Houston Energy Report

Climate Impact on Houston Energy

Houston has limitless green energy potentialHouston is classified as a humid subtropical climate. The peak energy demand months are during the summer in June – August and residents can occasionally experience brownouts and rolling blackouts due to the strain on the power grid in these months. High electric bills during the summer are very common due to extensive air conditioner usage. The mild Houston winters typically keep home heating costs below average.

Houston is located near the Gulf of Mexico and can frequently be subject to tropical storms and hurricanes, the most recent being Hurricane Ike in 2008. Although Houston is outside of “Tornado Alley” it is susceptible to tornado strikes also. Both hurricanes and tornado’s possess the potential to disrupt the electric grid and leave residents without power for extended periods of time.

Solar Power Potential – Houston

ECA Energy Savings Rating – #NR “Solar Potential” Market

While the state of Texas is generally an above average solar production market, Houston is surprisingly average when it comes to solar potential. The metro area averages 4+/- kilowatt hours per day per square meter (kWh/m²) of solar panels. According to statistics, the Houston area averages 2,577 sunshine hours per year with the peak month being July.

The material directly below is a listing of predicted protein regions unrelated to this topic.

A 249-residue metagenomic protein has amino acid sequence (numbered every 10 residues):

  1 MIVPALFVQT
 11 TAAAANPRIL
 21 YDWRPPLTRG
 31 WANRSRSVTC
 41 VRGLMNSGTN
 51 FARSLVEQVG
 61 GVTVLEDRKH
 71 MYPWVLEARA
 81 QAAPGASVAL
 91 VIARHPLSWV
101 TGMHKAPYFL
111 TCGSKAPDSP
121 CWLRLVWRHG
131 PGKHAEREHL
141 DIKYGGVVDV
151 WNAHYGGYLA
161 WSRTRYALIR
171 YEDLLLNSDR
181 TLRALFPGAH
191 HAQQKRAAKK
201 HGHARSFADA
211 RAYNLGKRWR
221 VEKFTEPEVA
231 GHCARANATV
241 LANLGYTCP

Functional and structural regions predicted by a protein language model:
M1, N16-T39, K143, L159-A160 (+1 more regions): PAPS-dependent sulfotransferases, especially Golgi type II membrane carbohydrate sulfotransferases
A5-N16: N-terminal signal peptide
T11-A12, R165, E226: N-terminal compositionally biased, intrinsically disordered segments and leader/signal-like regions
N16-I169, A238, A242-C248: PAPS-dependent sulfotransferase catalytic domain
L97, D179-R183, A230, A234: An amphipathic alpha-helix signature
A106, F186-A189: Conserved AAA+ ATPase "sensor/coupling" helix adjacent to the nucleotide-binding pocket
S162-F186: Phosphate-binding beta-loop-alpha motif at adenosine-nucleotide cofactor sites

Wind Power Potential – Houston

ECA Energy Savings Rating – #NR “Wind Potential” Market

Houston is surprisingly average when it comes to solar potential. The metro area averages 4+/- kilowatt hours per day per square meter (kWh/m²) of solar panels. According to statistics, the Houston area averages 2,577 sunshine hours per year with the peak month being July.

Hydrogen Power Potential – Houston

Houston shows minimal hydrogen production potential from its green renewable resources in the near future. The NREL has proposed a new hydrogen fueling station to be built along I-10 in Houston as part of a plan to develop US hydrogen infrastructure. There is high demand for hydrogen in the Houston market compared to the rest of the US and it appears to be growing steadily. Due to the high concentration of oil & gas energy companies in the Greater Houston area, it appears very likely that much of the future hydrogen research and development could be based here.

Geothermal Power Potential – Houston

Houston has very limited geothermal energy production currently but there is a high potential belt to the west of the city that extends up in to East Texas. In 2010 the SMU Geothermal Laboratory published research that confirms the viability of using pre-drilled oil & gas wells in this region for production of geothermal energy.

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